Executive Director, Serious Play Conference
Once the world recognized the addictive nature of video games and started investigating how play could be used for education, the serious games industry was born. In 2017, global revenue from game-based learning will exceed $3 billion, according to industry analyst firm Metaari.
Having game play introduced as an integral part of their education appeals especially to students, most of whom are already playing games in their leisure time. Today, games are used to teach all kinds of different subjects and for the new concepts of adaptive learning, where traditional areas of study like calculus can be introduced to students at any stage of a child’s readiness, instead of solely a subject for junior high. Multidisciplinary study using games that require students to integrate several knowledge areas at once has become a powerful new learning concept.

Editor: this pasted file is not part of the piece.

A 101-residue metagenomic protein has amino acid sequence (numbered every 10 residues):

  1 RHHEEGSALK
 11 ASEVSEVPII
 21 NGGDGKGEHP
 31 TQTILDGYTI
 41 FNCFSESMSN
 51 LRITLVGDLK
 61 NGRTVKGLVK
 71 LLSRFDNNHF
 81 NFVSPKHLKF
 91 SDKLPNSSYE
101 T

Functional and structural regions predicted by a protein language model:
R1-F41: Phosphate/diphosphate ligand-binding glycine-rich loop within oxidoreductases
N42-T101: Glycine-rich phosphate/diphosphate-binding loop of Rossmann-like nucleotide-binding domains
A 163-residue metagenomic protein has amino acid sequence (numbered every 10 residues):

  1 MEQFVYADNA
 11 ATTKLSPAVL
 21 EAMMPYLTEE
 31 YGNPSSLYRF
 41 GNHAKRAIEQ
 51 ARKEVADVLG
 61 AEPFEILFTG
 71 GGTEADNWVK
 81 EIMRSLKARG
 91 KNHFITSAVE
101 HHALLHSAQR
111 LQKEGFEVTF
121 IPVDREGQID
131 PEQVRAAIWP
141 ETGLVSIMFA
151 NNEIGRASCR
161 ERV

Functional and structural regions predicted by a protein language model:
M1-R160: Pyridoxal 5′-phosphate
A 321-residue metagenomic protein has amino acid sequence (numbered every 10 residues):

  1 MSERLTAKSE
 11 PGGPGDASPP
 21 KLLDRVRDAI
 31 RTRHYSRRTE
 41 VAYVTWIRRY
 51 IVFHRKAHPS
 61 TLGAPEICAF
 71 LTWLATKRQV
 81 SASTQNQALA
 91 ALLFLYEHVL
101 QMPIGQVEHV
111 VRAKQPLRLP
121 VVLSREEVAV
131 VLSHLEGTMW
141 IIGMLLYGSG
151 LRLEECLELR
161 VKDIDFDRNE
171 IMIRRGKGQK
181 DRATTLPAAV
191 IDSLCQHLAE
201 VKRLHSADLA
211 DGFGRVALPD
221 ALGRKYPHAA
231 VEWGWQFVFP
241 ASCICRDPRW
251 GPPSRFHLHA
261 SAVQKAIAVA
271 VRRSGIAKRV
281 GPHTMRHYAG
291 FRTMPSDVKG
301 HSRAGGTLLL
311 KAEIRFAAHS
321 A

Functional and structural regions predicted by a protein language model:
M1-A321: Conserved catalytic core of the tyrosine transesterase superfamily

Students are themselves making learning games in high school, stimulating careers in science, technology, engineering and math. Learning to code games has even been successful at re-engaging students in at risk classes. Faculty are also using games to develop leadership skills.
Why are serious games effective for education? For a variety of reasons:
1. Game play is fun
If someone can be entertained as well as educated, that is motivating for the learner.
2. Serious games are interactive
Instead of listening and taking notes, the player must participate, and often in a far more realistic, lifelike situation. Often game play mimics workplace environments.
3. Learners get immediate feedback
They learn if they have successfully completed various tasks, if they are making progress. And often, if they struggle, they are routed to new tasks that help them conquer topics with which they had trouble.
4. Collaboration is a common outcome
Research is showing that students and workers develop skills that allow them to engage more productively with their peers.
With the use of serious games, learning of both hard and soft skills can be measured. Games can also collect data on a student’s approach to solving the task, such as how well the player does at critical thinking.
Sue Bohle, Executive Director, Serious Play Conference, [email protected]